Photo: Shelby Kroeger
The long-distance choreographic team of Lucy Vurusic-Riner and Wisconsin-based Michael Estanich have produced, over the last five years, a body of work that is notably calm and introspective. Perhaps the emotional depth and delicate reflection of pieces like The Attic Room, Inhabitants of Tall Grass and last year’s Homeland can be attributed to their process of generating movement material together, then writing and processing at length separately. Read the rest of this entry »
Photo: Paolo Bernadotti
The only downside to Chicago Human Rhythm Project’s wrap-up performances of their annual Rhythm World festival is trying to decide which show to attend. The series of showcases at the MCA theater are as much party as performance; the audience is always packed with tap dance and percussion enthusiasts—students and teachers of all ages from around the world who come to Chicago to spend the summer teaching, learning and jamming. JUBA! is the closing party—three nights of virtuosic music and rhythmic dance by the best hoofers alive—and the atmosphere is always electric. Read the rest of this entry »
Photo: Cheryl Mann
By Sharon Hoyer
For dancers, summer is a season of creative experimentation and growth, with ample opportunities to participate in residencies and intensive classes both in the city and without. Summer is also the time when a few dance companies become incubators for new choreographic talent within their ranks. Thodos Dance Chicago was among the first in the city to offer budding choreographers in the company the opportunity to practice the craft backed by extensive resources, and to have the resulting works performed on a main stage. Melissa Thodos provides her company members audition and rehearsal space, a budget, a lighting designer and a panel of experts to provide feedback both early in the process and close to the performance. They get a taste of artistic production in the big leagues: auditioning, creating work, running rehearsals, gathering collegial feedback. I sat in on the second panel showing at the Drucker Center and got a glimpse of how seasoned dance professionals nurture and challenge the next generation of artists. Read the rest of this entry »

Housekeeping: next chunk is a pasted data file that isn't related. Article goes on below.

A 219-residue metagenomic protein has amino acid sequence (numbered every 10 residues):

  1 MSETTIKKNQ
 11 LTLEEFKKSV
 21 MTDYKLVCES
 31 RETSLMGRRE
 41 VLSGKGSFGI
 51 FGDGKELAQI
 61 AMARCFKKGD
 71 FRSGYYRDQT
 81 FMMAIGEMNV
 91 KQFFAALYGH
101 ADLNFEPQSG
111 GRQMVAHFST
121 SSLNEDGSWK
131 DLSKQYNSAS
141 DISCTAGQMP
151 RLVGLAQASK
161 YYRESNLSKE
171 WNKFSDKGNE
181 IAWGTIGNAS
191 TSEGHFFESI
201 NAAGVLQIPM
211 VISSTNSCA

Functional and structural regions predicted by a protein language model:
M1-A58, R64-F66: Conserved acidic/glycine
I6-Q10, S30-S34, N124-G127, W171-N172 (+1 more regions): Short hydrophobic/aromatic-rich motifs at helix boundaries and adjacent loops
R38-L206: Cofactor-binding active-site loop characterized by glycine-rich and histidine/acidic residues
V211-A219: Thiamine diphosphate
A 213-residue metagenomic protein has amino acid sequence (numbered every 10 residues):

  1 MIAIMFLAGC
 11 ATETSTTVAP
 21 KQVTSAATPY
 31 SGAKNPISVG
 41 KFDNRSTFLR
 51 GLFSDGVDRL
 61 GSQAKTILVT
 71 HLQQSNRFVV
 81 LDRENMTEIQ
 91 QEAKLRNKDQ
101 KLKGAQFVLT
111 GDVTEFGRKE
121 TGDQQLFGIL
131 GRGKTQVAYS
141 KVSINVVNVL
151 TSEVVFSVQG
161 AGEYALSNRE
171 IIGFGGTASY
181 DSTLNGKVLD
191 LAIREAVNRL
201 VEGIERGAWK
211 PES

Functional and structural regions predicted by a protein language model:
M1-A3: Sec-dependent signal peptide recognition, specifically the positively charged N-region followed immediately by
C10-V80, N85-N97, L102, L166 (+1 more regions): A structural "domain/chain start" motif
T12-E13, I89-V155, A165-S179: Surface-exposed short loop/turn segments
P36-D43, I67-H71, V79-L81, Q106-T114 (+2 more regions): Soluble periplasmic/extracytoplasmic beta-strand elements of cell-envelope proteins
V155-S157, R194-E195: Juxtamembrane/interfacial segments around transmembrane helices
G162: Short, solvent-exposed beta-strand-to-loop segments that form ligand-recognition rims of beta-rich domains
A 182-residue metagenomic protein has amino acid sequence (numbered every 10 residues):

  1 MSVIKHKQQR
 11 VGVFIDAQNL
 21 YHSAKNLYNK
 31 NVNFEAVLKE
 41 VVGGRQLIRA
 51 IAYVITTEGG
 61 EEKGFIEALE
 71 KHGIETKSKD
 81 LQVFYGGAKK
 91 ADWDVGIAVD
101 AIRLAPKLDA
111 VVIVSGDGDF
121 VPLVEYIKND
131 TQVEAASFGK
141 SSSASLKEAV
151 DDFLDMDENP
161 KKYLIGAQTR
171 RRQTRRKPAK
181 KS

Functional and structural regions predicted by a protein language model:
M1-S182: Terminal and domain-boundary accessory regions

This summer marks the second year of a three-year collaboration between Deeply Rooted Dance Theater and the South Africa-based Flatfoot Dance Company, entitled the JOMBA! Initiative. Both companies have a strong focus on diversity and how art impacts social change and, with funding from the MacArthur Foundation, Deeply Rooted’s artistic director Kevin Iega Jeff traveled to Durban in the spring to serve as artist in residence. Over the summer Flatfoot Dance visited Chicago, engaging in creative work and discussion with Deeply Rooted about cultural exchange between the U.S. and South Africa, and what’s to be learned from the racial history of each country. Read the rest of this entry »
Amidst concrete and apartment complexes, skyscrapers and trains, our interconnectedness with nature may not be immediately apparent. Wendy Clinard’s “Watershed” is fuel for the fire of remembering that we are all still part of a living, breathing whole. The piece traces the history of the Chicago River: everything from the train tracks that grew alongside, to the shapes and movement of the water itself, to its microscopic bacterial contents. Read the rest of this entry »
Ron De Jesus in rehearsal with Ensemble Español
By Sharon Hoyer
Choreographer Ron De Jesus returns to his roots in a collaboration with Ensemble Español Spanish Dance Theater, the company that introduced him to a career he never planned on. Ensemble Español, lead by Dame Libby Komaiko, is the resident company at Northeastern Illinois University, and Chicago’s steward of flamenco dance. De Jesus’ piece, entitled “Mil Clavos” (1,000 Nails), is a fiery, dynamic blend of the modern/contemporary shapes and staging that are now his forte, and the rapid-fire footwork and passionate character of flamenco. De Jesus spoke with me about the creation of the piece and his own personal history.
What were the challenges of interweaving contemporary and flamenco vocabularies?